With it now being an established that the claims made in the Steele Dossier, complied by former British spy Christopher Steele, have been debunked, let's take a look back at how those in the media remained adamant that the claims in the Dossier had been verified.
A supercut, complied by Grabien, shows how anchors, shows hosts, reporters, and their guests on CNN and MSNBC insisted the American intelligence community had corroborated close to everything in the Steele Dossier.
People who defended the dossier include Jim Scuitto, Alisyn Camerota, James Clapper, Nicolle Wallace, and Rep. Ted Lieu (D-CA).
"I know the history of the dossier, but it has not been discredited. In fact it's been the opposite, it's been corroborated," Camerota told Rep. Jim Jordan (R-OH) during an interview.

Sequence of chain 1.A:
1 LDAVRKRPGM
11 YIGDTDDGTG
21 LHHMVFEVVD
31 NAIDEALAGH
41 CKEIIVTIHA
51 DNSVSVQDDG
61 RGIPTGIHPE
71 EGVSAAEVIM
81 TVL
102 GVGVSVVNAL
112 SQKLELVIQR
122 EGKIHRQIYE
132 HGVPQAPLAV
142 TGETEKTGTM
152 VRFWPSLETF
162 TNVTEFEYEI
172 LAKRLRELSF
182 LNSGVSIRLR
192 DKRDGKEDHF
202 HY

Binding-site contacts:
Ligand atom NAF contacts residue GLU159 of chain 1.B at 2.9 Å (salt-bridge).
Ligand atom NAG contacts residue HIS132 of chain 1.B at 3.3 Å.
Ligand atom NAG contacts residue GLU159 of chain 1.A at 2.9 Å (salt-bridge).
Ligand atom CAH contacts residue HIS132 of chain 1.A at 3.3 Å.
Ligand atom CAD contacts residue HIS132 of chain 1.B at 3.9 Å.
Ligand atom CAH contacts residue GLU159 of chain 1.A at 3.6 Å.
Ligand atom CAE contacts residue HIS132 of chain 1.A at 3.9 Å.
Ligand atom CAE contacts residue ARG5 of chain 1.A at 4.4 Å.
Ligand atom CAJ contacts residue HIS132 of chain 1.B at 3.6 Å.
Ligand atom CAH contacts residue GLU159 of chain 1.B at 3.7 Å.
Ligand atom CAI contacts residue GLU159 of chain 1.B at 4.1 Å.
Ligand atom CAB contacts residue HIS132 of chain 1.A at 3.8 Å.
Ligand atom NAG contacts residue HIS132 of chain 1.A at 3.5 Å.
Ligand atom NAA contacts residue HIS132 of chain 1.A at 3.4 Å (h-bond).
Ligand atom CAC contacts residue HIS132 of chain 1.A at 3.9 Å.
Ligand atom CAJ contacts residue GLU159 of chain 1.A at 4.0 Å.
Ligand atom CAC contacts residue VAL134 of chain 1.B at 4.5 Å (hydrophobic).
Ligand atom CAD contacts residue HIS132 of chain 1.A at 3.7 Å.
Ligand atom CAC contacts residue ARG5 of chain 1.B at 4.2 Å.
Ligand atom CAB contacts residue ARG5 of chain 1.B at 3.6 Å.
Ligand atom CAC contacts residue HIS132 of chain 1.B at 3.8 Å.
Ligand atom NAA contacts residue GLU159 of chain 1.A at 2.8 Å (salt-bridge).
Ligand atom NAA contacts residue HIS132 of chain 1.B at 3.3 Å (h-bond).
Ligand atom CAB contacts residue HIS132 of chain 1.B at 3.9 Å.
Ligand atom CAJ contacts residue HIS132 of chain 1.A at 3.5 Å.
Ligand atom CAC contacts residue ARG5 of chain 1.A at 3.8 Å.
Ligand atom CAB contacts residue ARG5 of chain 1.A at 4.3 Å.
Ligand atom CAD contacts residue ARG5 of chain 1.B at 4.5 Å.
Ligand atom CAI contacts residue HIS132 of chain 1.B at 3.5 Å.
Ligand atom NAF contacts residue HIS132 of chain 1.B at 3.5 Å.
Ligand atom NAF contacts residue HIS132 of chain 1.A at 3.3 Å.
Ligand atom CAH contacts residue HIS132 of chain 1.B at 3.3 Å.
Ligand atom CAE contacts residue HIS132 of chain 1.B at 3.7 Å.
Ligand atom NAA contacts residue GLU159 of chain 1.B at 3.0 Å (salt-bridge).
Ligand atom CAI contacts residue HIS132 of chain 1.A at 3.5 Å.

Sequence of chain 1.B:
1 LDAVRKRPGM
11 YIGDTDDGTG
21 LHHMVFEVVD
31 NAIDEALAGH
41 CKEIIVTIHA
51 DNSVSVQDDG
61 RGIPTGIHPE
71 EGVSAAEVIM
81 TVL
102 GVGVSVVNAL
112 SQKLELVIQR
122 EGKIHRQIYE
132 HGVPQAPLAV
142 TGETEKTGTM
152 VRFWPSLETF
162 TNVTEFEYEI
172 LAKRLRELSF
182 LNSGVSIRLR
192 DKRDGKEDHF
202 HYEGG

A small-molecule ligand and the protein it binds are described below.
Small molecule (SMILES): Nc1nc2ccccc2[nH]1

"Some of the substantive content of the dossier, we were able to corroborate in our intelligence community assessment, which from other sources, in which we had very high confidence," former National Intelligence Director Clapper said on CNN.
"To date, none of it has been disproven and whole big parts of it are holding up," Wallace reported one time, describing the dossier as being "right on the money."
SUPERCUT — Media to Americans: Of course the Trump dossier is true! pic.twitter.com/R2uOijnMeJ— Tom Elliott (@tomselliott) December 13, 2019
Even with the release of the Department of Justice Inspector General's report on the FISA abuses, some journalists have defended the dossier or downplayed its role in the FISA applications.
In the Inspector General's report, investigators said that while they found no evidence of political bias for the start of the FBI's investigation and that the investigation was justified, they did find 17 significant errors and instances of omissions in the Carter Page FISA applications.
Inspector General Michael Horowitz testified to the Senate Judiciary Committee on Wednesday that the FISA applications the FBI used in their investigation into the Trump campaign were based "entirely" on the Steele Dossier.